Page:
When looking for financial advice, you might run into some confusion over all the terms floating around for financial professionals and the ambiguity of the many labels. The term financial advisor itself doesn’t reveal much, as essentially anyone can call themselves a financial advisor, and they can vary widely in terms of the services they provide, their qualifications, and legal obligation to you.
The same applies to similar titles such as investment manager, financial planner, and wealth advisor, which don’t tell the full story of that advisor’s ability to handle your specific needs.
If you are looking for a financial advisor, you should try to look deeper than the label. Instead, assess areas such as:
One way to evaluate a financial advisor is to look at their certifications. For example, anyone can call themselves a financial planner, but not everyone can call themselves a CERTIFIED FINANCIAL PLANNER™ (CFP®) professional. If your potential advisor has CFP® certification, then you can determine the education, experience, and ethics requirements they had to meet to attain—and keep—that designation.
A certification can also help you understand an advisor’s focus. For example, a CFP® professional has training in comprehensive financial planning, including retirement planning, whereas those who carry a Chartered Financial Analyst® (CFA) designation may focus on the investment management aspect of financial advice.
So, consider the certifications an advisor has to get a sense of the type of advice they offer. Keep in mind that there can be crossover in focus, education, etc., among designations and that a financial advisory firm may have staff members with different certifications who together can offer the full spectrum of financial planning.
Financial advisors can charge for their services in a variety of ways, which generally fall into the main categories of:
- Fee-only: A fee-only financial advisor earns money directly from clients, such as a flat fee or a percentage of assets under management.
- Commissions: A commissioned financial advisor earns revenue from financial companies in the form of commissions for selling you certain products and services.
- Fee-based: While the terms fee-only and fee-based may sound similar, keep in mind that a fee-based advisor can earn revenue through both the fees they charge you and the commissions that companies provide them.
As a fee-only financial advisor in Vancouver, WA, we believe that the fee-only model serves clients best, as the allure of earning a commission can create conflicts of interest when recommending products.
Related to fee structure is a financial advisor’s legal duty. Financial professionals generally fall into the following buckets:
- Registered Investment Advisors (RIAs): An RIA is registered with the U.S. Securities and Exchange Commission or a state regulatory agency. An RIA must follow the fiduciary standard, which means they must act in clients’ best interests rather than putting the firm’s interests first.
- Broker-dealers: These financial professionals may call themselves a financial advisor, but in some ways, they act as a salesperson, earning commissions for selling financial products. You may find broker-dealers at large financial organizations, such as big banks. In the past, broker-dealers have followed the suitability standard, which did not require recommendations to be in the best interest of clients. However, a new law, Regulation Best Interest, comes into full effect on June 30, 2020, and requires broker-dealers to make investment recommendations in the best interests of clients. Yet not everyone agrees that the law is as strong as the fiduciary standard that RIAs follow.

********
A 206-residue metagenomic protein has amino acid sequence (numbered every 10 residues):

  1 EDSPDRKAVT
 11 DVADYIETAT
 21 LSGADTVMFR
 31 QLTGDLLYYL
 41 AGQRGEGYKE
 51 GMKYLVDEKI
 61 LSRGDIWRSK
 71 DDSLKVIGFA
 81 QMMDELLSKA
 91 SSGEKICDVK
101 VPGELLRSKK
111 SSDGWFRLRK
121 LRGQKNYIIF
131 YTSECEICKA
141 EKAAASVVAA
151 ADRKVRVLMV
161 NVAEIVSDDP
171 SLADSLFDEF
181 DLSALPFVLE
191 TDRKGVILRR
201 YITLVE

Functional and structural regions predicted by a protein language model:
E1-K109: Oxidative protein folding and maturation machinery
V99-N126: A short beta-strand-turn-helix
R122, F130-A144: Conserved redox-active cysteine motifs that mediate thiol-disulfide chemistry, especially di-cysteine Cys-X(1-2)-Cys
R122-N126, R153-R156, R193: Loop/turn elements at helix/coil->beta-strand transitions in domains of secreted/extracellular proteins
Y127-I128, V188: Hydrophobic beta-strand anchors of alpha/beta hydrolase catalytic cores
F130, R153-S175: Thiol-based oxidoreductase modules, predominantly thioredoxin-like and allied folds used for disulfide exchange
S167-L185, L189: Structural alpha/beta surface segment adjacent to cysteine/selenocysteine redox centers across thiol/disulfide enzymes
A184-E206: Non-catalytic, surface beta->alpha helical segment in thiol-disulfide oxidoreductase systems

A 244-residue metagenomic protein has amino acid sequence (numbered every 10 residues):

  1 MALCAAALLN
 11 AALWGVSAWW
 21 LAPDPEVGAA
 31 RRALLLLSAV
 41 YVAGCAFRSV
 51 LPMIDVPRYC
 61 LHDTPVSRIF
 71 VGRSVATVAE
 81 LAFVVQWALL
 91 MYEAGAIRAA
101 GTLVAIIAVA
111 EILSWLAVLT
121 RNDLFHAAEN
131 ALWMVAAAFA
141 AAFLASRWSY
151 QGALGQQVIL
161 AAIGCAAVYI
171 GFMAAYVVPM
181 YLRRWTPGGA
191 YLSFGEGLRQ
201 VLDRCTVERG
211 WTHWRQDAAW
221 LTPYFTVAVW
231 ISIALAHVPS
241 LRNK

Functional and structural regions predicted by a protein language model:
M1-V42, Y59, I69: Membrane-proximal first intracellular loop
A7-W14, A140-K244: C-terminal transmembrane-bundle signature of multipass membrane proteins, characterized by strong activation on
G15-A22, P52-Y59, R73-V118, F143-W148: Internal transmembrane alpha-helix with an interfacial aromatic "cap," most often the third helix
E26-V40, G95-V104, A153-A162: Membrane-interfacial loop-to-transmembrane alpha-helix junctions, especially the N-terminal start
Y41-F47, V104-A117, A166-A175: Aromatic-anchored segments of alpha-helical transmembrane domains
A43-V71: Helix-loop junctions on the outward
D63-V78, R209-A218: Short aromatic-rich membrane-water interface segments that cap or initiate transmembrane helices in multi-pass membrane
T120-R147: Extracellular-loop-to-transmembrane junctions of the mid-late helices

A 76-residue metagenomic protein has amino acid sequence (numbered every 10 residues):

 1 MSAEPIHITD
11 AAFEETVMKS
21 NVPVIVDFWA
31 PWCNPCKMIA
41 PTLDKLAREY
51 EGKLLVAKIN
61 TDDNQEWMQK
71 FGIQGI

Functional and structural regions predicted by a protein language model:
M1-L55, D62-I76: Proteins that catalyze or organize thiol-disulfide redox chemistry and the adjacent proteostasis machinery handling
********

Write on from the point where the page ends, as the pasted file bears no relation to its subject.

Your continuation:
- Hybrid advisors: Financial advisors can be both an RIA and a broker-dealer, meaning they can earn both commissions as a broker or client fees as an RIA.
When you’re trying to find the right financial advisor, be sure to clarify the legal standards and fee structures the financial professional follows.
Lastly, to find a financial advisor who can help you meet your financial goals, be sure to consider their experience, in terms of the types of clients they work with, the areas of financial planning they specialize in, and the client experience they offer.
You want to make sure that the advisor’s experience and services match your needs. For example, you may have a less complex financial situation and need just investment management. In that case, you might want an advisor who builds an investment portfolio utilizing a robo-advisor, an automated program that relies on artificial intelligence to efficiently help you select allocations.
On the other hand, you may have a complex financial picture and need wealth planning that integrates cash flow, taxes, retirement, investments, estate and more. Make sure to understand your needs to select the optimal advisor for you.
You may want to seek an advisor who serves clients similar to you. For example, our wealth management firm, based in Vancouver, WA, and San Mateo, CA, has experience helping specific types of clients, such as self-employed individuals and those going through a life-changing event, among others.
Finding the Right Financial Advisor for Your Financial Situation
When looking for the right advisor for you, take the time to understand how a potential advisor’s certifications, experience, fee structure, etc., fit your needs. We believe that an independent, fee-only RIA provides many advantages, such as a fiduciary obligation in reaching your financial goals, but your selection should depend on your unique situation.
Schedule a complimentary meeting with a wealth advisor to discuss your personal situation.
This material was prepared by Kaleido Inc. from information derived from sources believed to be accurate. This information should not be construed as investment, tax or legal advice.